Volcker sees crisis leading to global regulation

Volcker sees greater international cooperation on regulations growing from economic crisis

Eileen Aj Connelly, AP Business Writer

EW YORK (AP) -- "Even the experts don't quite know what's going on."

Speaking to a number of those experts Friday, Paul Volcker, a top economic adviser to President Barack Obama, cited not only the lack of understanding of the global financial meltdown but the "shocking" speed with which it had spread across the world.

"One year ago, we would have said things were tough in the United States, but the rest of the world was holding up," Volcker told a conference featuring Nobel laureates, economists and investors at Columbia University in New York. "The rest of the world has not held up."

In fact, the 81-year-old former chairman of the Federal Reserve said, "I don't remember any time, maybe even the Great Depression, when things went down quite so fast."

He noted that industrial production is falling in countries across the globe faster than in the U.S., one result of the decline caused by the breakdown of unbridled financial markets that operated on a global scale.

"It's broken down in the face of almost all expectation and prediction," he noted.

Volcker didn't offer specifics on how long he thinks the recession will last or what will help start a recovery. But he predicted there will be some lasting lessons from the experience.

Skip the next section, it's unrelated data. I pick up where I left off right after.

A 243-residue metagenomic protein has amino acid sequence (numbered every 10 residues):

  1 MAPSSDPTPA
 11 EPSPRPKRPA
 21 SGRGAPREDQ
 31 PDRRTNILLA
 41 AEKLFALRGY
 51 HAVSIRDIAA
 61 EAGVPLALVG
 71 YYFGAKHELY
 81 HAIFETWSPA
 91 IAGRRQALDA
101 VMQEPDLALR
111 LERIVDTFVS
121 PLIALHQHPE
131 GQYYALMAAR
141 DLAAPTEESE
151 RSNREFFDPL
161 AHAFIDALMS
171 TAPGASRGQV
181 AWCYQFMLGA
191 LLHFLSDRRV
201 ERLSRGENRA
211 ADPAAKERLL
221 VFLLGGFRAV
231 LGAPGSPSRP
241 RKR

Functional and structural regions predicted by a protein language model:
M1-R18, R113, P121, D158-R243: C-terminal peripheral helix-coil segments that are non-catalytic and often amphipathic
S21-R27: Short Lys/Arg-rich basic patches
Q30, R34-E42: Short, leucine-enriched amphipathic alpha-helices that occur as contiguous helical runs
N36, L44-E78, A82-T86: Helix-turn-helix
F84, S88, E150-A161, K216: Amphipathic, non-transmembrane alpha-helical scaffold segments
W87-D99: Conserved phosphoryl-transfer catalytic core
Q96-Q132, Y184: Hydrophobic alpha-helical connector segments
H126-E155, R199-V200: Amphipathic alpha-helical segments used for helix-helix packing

"I don't believe it will be forgotten ... and we will revert to the kind of financial system we had before the crisis," he said.

While he assured his audience of his confidence that capitalism will survive, Volcker said stronger regulations are needed to protect the world economy from such future shocks.

And he said he is concerned about the amount of power central banks, treasuries and regulatory agencies have acquired while trying to contain the meltdown.

"It is evident in the United States, and not just in the United States, the central bank is taking on a role that is way beyond what a central bank should be taking," he said.

Volcker stressed the importance of international cooperation in creating a new regulatory framework, particularly for major banks that operate across national boundaries -- the reverse of what's happened in recent years.

"The more international agreement we have on where we want to get to, the better off we'll be," Volcker said.

And while major banks should be more tightly controlled and less able to make the sort of risky bets that led to their current debacle, Volcker said there should also be more oversight of some kind for hedge funds, equity funds and the remaining investment banks.

He scoffed at the notion that those entities must be free to innovate -- stating that financial "innovations" like asset backed securities and credit default swaps have brought few benefits. The most important "innovation" in banking for most people in the last 20 or 30 years, he maintained, is the automatic teller machine.


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